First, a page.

NFL Commissioner Roger Goodell informed the 32 teams that they will be conducting training camps this summer inside the main facilities in their city due to the COVID-19 pandemic.

Most teams stay at their practice complexes year-round, but Dallas, Pittsburgh, Kansas City, and Buffalo are among the franchises that run their camps in other locations.

The Cowboys and Steelers are scheduled to play the Hall of Fame game on August 6 in Canton, Ohio, and will be the first two teams to open their camps in late July. Dallas normally trains in Oxnard, California, and Pittsburgh in Latrobe, Pennsylvania.

The Cowboys have never had their entire preseason at home. The Steelers have trained at St. Vincent College in Latrobe, a town near Pittsburgh, for more than 50 years.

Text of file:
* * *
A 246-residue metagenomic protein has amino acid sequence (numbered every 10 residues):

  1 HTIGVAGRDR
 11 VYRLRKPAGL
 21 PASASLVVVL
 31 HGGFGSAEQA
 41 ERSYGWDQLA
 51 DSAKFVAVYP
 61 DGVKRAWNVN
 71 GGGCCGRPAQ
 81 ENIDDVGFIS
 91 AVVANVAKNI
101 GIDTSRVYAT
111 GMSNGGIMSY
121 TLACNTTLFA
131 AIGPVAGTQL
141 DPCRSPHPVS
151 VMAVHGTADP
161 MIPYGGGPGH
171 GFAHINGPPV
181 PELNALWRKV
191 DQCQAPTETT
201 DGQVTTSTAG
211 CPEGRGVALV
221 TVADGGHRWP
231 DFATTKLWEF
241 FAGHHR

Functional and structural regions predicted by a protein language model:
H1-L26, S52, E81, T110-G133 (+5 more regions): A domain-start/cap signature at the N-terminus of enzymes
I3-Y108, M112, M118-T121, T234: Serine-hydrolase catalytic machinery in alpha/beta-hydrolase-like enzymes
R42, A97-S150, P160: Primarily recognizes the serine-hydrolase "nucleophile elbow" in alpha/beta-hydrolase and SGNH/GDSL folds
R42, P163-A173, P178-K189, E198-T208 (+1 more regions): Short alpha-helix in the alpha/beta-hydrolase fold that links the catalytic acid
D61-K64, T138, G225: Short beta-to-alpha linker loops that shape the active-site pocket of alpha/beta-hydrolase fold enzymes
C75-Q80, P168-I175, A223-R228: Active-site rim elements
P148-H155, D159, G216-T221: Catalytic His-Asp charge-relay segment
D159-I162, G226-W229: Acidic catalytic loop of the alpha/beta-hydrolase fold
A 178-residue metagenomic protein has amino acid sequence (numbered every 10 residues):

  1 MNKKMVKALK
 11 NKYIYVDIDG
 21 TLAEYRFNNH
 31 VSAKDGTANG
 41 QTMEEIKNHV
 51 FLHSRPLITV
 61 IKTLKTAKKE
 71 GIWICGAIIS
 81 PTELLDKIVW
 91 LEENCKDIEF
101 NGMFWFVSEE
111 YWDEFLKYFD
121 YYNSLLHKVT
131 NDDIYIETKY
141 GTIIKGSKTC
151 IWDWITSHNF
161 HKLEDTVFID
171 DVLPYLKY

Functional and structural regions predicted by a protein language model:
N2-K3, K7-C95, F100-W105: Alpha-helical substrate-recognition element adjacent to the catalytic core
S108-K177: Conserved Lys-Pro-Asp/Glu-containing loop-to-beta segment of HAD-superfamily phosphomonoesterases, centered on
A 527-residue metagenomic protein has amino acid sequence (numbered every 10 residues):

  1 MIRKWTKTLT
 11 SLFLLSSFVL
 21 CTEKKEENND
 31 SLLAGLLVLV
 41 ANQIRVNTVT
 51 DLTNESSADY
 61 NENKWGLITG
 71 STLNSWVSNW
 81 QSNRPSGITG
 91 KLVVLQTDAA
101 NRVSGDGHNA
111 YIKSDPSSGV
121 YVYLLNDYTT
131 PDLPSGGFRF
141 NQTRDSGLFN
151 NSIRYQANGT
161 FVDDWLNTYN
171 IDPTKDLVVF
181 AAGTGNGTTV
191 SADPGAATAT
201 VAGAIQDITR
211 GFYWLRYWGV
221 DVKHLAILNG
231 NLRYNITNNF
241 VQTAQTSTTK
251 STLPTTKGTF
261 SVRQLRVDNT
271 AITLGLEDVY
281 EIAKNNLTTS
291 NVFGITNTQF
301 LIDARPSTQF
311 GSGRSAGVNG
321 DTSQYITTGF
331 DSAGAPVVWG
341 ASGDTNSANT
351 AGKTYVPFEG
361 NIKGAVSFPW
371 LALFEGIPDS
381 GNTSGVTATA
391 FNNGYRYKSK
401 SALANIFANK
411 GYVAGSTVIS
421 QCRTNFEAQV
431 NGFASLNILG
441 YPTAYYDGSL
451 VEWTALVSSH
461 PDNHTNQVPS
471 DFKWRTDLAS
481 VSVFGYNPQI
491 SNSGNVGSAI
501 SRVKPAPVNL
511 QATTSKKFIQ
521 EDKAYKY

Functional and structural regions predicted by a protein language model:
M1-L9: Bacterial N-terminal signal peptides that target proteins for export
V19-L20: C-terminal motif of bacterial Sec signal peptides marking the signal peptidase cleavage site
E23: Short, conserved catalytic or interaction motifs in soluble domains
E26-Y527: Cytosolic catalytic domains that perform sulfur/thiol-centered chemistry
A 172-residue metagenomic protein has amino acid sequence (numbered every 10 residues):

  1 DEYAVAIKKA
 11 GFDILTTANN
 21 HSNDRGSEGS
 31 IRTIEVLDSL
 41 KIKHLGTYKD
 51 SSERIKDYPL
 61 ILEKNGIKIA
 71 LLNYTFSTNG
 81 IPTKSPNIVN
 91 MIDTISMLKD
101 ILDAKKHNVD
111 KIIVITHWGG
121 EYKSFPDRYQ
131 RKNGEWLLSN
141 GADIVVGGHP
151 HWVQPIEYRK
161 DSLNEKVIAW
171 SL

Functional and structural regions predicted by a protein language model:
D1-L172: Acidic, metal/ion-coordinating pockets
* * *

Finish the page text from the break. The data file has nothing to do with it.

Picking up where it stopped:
The league has canceled all practices involving participants’ attendance at the facilities, and only recently began opening the complexes two weeks ago on a limited basis. No coach or players, except those who are receiving medical treatment and rehabilitation, are allowed to enter the facilities.

The NFL hopes that they will soon be able to fully open the clubs albeit under strict medical guidelines including social distancing protocols.

A team that is in a kind of limbo are the Raiders. Of course, his move to Las Vegas has been complicated by the pandemic.

The Raiders had conducted workouts at their Alameda complex near Oakland and planned to hold a training camp in Napa, an hour north of the San Francisco Bay area, as they normally do. But they could move entirely to their facilities in Henderson, Nevada.

The Bills have attended St. John Fisher College outside Rochester, New York since 2000, but have been spending less and less time at that camp since coach Sean McDermott arrived.

The Bills expanded their practice center at their headquarters and last year introduced a new weight room training center. That facility has the best equipment and cost around $ 18 million.